I had this thought at lunch today. It's not a sophisticated treatment of the subject, but I found it amusing.

We know that when you differentiate a sinusoid twice, you get back a scaled and negated version of the original. Here the scaling factor is unity.

\[ y = sin(t) \\ \ddot{y} = -sin(t) = -y\]

We also know that double-differentiating an exponential gets us back a scaled (but not negated) version of the original. Here again, the scaling factor is unity.

\[ y = e^t \\ \ddot{y} = e^t = y\]

These two behaviors are tantalizingly similar. So how might we get the exponential to behave like the sinusoid with respect to double-differentiation? Maybe we could throw in the square root of negative one.

\[ y = e^{j t} \\ \ddot{y} = j^2 e^{j t} = -e^{j t} = -y\]

Making the exponent complex makes the exponential behave like a sinusoid with respect to double-differentiation. Hence, we've stumbled onto something like Euler's equation (shown below for reference).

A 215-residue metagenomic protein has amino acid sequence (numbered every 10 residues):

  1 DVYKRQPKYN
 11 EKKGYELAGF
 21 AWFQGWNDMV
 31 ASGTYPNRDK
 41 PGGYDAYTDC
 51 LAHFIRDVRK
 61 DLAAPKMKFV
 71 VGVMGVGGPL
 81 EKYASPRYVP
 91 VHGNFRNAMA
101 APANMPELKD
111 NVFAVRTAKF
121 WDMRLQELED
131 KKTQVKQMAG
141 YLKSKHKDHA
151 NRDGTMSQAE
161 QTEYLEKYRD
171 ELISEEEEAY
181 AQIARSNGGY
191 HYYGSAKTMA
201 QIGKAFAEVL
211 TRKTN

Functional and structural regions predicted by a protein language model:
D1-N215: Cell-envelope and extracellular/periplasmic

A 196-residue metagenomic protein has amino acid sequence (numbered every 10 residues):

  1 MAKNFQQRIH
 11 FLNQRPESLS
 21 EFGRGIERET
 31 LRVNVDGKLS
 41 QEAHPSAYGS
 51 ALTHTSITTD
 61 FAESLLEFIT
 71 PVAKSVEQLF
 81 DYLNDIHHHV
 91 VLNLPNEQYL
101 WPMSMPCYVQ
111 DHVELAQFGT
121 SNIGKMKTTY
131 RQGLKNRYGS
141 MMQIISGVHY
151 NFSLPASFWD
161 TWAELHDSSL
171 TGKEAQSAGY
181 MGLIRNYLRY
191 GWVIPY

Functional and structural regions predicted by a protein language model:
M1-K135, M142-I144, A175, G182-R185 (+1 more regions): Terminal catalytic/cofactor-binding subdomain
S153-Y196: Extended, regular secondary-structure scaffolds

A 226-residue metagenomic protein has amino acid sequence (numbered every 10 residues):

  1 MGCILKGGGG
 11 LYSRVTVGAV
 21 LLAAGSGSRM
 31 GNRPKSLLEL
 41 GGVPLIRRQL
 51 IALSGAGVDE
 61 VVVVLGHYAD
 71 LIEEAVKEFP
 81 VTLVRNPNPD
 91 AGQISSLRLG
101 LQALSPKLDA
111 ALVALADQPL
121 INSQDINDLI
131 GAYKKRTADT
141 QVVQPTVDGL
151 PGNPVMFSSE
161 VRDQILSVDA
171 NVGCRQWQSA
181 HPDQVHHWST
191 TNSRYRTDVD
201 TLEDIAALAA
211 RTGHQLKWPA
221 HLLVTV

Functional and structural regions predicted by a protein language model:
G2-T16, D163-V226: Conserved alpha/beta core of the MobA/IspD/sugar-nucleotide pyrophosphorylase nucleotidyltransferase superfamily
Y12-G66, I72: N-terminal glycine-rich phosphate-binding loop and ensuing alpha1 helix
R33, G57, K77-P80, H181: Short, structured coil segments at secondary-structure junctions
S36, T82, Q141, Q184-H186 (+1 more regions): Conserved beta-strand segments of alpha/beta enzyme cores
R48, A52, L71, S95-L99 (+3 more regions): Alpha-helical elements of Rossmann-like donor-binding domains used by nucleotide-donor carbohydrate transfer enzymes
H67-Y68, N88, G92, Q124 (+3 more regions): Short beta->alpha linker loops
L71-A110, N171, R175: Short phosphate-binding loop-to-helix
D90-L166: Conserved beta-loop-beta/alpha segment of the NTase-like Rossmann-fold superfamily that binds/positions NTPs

\[ e^{j t } = cos \, t + j \, sin \, t\]

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TopNewestVery interesting. Great work.

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Thanks

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Good Lord. Thanks sir for posting these.

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Glad you liked it

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